Dysodongenic cysts of floor of mouth

From Otolaryngology Online


Dysontogenic cysts are otherwise known as dermoid cysts. These cysts develop due to defective embryonic development. This cyst includes any cyst which are filled with sebum like material with evidence of presence of specialized skin derivatives.

Meyer's classification of Dysontogenic cysts of floor of mouth:

Meyer classified dysontogenic cysts of floor of mouth into 3 types, namely

1. Epidermoid

2. Dermoid

3. Teratoid

Epidermoid cyst:

is usually lined with stratified squamous epithelium without adnexal structures.

Dermoid cyst:

is lined with stratified squamous epithelium with the presence of adnexal structures. These adnexal structures include sebaceous cysts, hair follicles and sweat glands.

Teratoid cyst:

Features of teratoid cysts include the presence of lining squamous epithelium, respiratory epithelium, dermal appendages and distinct mesodermal components.

Eventhough dysontogenic cysts can occur anywhere in the body, about 10% of them occur in the floor of the oral cavity. Congenital cysts occurring in the infancy have also been reported.

Clinical features:

These include:

1. Dysphagia

2. Dysphonia

3. Stridor


These cysts can be congenital / acquired in nature.

Congenital cysts are derived from ectodermal differentiation of multipotential cells that could have been pinched off during the closure of the anterior neuropore. Commonly accepted theory explaining congenital cysts is that it is caused due to entrapment of midline ectodermal tissue during fusion of first and second branchial arches during the third week of gestation. Lateral dysontogenic cysts are said to arise from the first pharyngeal pouch or first branchial cleft.

Acquired dysontogenic cysts can be explained by Baker's theory. According to Baker trauma is the commonest cause of acquired dysontogenic cysts. Trauma causes implantation of epithelial cells into deep tissues. These implanted tissues results in formation of cystic cavities filled with keratin.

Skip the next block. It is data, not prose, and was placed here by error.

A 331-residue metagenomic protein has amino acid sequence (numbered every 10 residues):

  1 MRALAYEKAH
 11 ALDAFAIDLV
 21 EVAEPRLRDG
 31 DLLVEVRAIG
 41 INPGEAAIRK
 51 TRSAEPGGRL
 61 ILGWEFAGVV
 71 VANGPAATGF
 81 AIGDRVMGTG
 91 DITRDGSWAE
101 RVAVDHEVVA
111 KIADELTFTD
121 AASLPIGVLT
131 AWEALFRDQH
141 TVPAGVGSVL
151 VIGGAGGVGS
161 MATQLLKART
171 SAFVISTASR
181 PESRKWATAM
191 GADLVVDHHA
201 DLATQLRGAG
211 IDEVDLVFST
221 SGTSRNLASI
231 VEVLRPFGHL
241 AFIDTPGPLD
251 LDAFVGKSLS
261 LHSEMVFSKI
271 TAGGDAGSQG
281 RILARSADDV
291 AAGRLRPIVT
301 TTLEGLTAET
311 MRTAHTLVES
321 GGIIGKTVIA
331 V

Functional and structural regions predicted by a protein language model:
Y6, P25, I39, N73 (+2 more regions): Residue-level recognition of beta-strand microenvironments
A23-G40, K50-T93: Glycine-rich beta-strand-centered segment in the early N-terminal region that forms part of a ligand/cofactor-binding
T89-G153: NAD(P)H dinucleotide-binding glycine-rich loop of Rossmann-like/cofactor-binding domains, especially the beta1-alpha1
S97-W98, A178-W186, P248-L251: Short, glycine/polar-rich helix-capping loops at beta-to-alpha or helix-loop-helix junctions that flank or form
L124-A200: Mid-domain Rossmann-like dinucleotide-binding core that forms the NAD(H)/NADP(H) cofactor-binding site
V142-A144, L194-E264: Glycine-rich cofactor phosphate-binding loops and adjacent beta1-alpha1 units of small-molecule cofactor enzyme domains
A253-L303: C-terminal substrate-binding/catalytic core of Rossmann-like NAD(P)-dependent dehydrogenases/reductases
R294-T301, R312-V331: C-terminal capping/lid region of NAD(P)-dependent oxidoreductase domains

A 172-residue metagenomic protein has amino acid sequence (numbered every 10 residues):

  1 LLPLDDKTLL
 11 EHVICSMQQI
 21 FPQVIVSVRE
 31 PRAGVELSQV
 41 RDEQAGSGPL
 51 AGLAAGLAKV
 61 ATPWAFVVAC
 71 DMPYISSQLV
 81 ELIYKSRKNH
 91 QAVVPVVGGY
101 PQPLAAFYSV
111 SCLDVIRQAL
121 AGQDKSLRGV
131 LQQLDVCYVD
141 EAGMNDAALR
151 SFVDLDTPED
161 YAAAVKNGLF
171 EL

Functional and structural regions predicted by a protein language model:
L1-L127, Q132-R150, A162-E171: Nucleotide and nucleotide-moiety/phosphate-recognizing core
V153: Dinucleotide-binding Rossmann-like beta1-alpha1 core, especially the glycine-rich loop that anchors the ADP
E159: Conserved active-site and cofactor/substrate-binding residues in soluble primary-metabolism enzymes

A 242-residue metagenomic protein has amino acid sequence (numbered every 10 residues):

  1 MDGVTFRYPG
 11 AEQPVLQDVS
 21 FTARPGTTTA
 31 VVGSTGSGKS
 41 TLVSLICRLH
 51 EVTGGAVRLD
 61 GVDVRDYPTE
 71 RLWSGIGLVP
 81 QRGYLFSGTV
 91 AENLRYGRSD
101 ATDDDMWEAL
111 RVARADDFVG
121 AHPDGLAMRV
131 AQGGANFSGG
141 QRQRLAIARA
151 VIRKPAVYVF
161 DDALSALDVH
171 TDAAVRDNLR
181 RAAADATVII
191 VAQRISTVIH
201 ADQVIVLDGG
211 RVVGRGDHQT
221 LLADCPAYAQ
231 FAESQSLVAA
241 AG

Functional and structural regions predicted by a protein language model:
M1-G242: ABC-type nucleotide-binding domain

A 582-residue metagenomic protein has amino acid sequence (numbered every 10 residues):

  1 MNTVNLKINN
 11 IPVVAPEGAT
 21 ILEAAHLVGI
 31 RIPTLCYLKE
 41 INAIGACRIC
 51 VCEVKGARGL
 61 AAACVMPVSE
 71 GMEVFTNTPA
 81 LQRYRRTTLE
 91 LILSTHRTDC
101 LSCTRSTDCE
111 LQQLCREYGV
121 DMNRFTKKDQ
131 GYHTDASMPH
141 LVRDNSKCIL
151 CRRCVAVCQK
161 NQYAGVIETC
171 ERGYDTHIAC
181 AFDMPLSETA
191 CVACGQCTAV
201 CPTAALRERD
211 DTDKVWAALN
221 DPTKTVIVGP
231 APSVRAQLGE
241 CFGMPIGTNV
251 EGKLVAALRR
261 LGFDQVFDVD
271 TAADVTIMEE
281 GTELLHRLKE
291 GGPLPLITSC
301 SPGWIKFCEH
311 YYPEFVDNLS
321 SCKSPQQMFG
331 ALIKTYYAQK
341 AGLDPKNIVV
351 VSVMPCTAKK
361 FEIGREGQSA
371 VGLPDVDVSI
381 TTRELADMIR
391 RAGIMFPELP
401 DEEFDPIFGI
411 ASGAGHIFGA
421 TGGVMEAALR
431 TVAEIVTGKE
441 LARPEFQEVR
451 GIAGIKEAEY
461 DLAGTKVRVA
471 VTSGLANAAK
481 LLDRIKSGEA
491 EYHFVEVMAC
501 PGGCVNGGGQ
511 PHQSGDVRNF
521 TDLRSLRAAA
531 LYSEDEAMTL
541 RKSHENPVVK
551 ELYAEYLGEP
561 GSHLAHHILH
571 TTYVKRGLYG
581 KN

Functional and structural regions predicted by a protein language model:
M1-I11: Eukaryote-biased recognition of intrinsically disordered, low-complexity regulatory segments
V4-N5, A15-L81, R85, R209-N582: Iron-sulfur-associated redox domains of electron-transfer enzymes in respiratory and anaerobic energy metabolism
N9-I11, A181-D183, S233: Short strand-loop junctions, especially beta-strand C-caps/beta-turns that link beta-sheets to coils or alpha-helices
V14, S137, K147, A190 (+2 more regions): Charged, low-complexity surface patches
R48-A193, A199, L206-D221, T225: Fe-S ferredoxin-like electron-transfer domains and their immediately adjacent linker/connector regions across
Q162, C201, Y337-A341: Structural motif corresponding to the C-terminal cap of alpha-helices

Differential diagnosis:

These cysts should be differentiated from:

1. Ranula

2. Obstructed wharton's duct

3. Thyroglossal tract cyst

4. Branchial cleft cyst

5. Lymphatic malformation

6. Pleomorphic adenoma

7. Enlarged submental glands

Prominent submental fat mass


Ultrasound examination will help in differentiating cystic from solid lesions. It of course has the advantage of being easily available, cost effective and rapidly performed investigation.

MRI: Provides excellent soft tissue detail. It helps in differentiating mass from surrounding soft tissues. T2 weighted images of dysontogenic cysts shows hyperintense areas due to high proteinaceous content.


Complete excision of the mass is the ideal treatment modality. Almost all dysontogenic cysts of floor of the mouth can be approached through intraoral approach. All submental cysts should be approached through the neck. A cyst that has breached the floor of mouth musculature should ideally be approached through the neck.